Looking Through Your Eyes – Eye of Horus


The Egyptian Eye of Horus, also called “all seeing eye”, was frequently used as a protective amulet made of gold, lapis, and faience to ensure the safety and health of the bearer and provide wisdom and prosperity.

In fact, there are three different names applied to this symbol: the eye of Horus, the eye of Ra, and the Wadjet. According to later traditions, the right eye represented the sun and so is called the “Eye of Ra” while the left represented the moon and was known as the “eye of Horus” However, in many cases it is not clear whether it is the left or right eye which is referred to. The name Wadjet is derived from “wadj” meaning “green”, hence “the green one”, was the Egyptian “iaret” meaning “risen one” from the image of a cobra rising up in protection. The cobra is a symbol of the goddess Wadjet, who has her own connections to the Eye symbol.

Horus was the ancient Egyptian sky god who was usually depicted as a falcon, most likely a lanner or peregrine falcon. His right eye was associated with the sun Ra. The eye symbol represents the marking around the eye of the falcon, including the “teardrop” marking sometimes found below the eye.

In myth, when Set and Horus were fighting for the throne after Osiris’s death, Set gouged out Horus’s left eye. The majority of the eye was restored by either Hathor or Thoth. When Horus’s eye was recovered, he offered it to his father, Osiris, in hopes of restoring his life. Hence, the eye of Horus was often used to symbolise sacrifice, healing, restoration, and protection because it was thought that the goods offered became divine when presented to a god.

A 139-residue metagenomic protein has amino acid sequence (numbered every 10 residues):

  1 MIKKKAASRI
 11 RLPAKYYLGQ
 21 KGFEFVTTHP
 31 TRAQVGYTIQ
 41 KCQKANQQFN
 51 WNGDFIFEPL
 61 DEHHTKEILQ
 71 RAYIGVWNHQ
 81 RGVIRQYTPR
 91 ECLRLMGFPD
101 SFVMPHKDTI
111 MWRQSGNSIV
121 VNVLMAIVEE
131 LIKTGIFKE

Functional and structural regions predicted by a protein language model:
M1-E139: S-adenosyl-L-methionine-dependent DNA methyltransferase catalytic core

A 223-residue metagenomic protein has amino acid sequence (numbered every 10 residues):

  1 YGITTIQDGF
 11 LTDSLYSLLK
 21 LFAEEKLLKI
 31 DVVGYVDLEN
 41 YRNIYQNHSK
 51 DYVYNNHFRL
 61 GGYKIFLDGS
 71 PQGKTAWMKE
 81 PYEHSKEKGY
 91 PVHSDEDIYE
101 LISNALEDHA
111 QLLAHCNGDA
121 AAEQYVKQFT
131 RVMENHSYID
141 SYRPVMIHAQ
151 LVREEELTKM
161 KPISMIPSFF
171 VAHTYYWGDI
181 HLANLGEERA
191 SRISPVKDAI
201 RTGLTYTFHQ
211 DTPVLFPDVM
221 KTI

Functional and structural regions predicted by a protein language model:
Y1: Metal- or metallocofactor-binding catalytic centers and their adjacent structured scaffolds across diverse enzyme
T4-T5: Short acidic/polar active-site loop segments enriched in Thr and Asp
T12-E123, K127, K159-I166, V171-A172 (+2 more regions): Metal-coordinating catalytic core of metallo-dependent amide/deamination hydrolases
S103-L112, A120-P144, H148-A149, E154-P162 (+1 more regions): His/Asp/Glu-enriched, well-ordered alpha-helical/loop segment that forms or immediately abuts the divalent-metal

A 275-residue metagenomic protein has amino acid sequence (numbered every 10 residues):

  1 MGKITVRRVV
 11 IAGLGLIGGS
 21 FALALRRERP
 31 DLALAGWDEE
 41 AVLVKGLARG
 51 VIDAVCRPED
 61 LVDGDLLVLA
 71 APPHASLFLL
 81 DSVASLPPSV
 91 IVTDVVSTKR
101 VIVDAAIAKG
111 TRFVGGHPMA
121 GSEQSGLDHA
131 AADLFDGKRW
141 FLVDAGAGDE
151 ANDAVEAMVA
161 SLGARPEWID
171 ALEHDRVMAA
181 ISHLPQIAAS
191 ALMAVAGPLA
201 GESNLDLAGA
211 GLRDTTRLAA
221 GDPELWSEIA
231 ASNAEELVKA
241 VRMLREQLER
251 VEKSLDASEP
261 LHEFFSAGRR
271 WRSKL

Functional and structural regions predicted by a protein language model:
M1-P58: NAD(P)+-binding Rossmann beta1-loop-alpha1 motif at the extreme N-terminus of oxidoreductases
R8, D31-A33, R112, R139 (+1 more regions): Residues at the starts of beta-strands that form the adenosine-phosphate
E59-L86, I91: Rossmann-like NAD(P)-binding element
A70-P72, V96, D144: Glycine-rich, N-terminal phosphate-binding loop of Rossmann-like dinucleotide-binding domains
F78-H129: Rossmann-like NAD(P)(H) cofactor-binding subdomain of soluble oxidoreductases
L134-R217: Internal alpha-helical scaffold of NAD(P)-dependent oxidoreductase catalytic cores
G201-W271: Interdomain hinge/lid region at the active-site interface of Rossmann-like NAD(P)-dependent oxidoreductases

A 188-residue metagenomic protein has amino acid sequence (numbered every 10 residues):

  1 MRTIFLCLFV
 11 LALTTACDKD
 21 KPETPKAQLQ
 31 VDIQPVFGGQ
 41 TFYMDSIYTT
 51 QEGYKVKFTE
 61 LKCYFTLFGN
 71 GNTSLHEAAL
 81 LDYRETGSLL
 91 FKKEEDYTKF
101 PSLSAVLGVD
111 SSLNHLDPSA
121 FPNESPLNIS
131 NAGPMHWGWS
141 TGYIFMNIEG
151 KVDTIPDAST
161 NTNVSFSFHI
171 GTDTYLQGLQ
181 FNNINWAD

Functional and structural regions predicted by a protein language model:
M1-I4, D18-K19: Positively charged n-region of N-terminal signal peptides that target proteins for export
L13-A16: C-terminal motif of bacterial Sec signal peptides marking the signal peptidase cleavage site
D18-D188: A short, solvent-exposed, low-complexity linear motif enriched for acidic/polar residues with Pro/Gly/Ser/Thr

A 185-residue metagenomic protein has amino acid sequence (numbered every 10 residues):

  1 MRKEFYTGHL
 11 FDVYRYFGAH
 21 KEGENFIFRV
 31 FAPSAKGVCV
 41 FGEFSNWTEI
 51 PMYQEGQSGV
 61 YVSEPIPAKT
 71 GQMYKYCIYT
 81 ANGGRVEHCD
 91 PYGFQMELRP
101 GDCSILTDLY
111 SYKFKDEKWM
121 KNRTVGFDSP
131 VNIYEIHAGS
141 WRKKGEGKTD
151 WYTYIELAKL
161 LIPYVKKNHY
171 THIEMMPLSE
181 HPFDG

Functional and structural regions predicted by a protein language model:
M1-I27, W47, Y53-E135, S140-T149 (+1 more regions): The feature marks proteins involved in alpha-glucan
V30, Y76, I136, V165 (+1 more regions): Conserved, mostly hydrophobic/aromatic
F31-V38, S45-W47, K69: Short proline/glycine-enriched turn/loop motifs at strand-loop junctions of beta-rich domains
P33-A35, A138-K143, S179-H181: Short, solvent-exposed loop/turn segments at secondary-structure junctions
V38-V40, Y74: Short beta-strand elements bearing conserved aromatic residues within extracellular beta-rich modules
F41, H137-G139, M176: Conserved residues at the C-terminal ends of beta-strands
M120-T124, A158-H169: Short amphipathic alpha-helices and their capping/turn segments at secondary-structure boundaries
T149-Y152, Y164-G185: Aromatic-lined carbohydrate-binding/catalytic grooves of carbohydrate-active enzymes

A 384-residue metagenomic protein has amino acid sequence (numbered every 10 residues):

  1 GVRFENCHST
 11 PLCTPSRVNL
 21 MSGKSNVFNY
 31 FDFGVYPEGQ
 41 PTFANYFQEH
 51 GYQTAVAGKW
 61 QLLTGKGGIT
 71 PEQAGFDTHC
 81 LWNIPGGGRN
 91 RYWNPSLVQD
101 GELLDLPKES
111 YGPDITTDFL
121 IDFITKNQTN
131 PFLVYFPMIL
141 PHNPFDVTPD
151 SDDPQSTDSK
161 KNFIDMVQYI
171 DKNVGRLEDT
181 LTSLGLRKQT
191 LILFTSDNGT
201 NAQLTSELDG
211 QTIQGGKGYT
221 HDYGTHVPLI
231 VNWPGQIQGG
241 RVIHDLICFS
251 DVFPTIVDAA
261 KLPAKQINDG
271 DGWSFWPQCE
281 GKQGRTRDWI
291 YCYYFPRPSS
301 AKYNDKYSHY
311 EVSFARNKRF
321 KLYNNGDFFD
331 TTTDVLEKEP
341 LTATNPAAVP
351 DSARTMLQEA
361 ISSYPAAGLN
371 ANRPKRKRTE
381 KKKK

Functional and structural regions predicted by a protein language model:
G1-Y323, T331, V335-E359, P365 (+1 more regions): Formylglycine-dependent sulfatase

The Eye Of Horus has a very specific meaning. The eye is represented as a figure with 6 parts. These 6 parts correspond to the six senses – Touch, Taste, Hearing, Thought, Sight, Smell. These are the 6 parts of the “Eye”. The eye is the receptor of “Input”. It has these six doors, to receive data. The construction of the eye follows very precise laws. The senses are ordered according to their importance. And according to how much energy must be “Eaten” by the “Eye” for an individual to receive a particular sensation. All of the sensory data input is “Food”

Interestingly to note that if the pieces are added together the total is 63/64 but not 1. Some suggest that the remaining 1/64 represents the magic used by Thoth to restore the eye, while others consider that the missing piece represented the fact that perfection was not possible. However, it is equally likely that they appreciated the simplicity of the system which allowed them to deal with common fractions quickly, after all they already had a symbol for the number “1” and they had other numerical notations available when they needed to use smaller fractions.

As the ancient Egyptian was so industrious and imitation, and believed so completely in the virtue of models, that he carried out his ideas in imperishable material more widely than any other people. The great variety of over two hundred and seventy different amulets used in Egypt, and the amount of light thrown on them by statement of their properties, or descriptive names, renders Egypt one of the most favourable lands for a general study of amulets.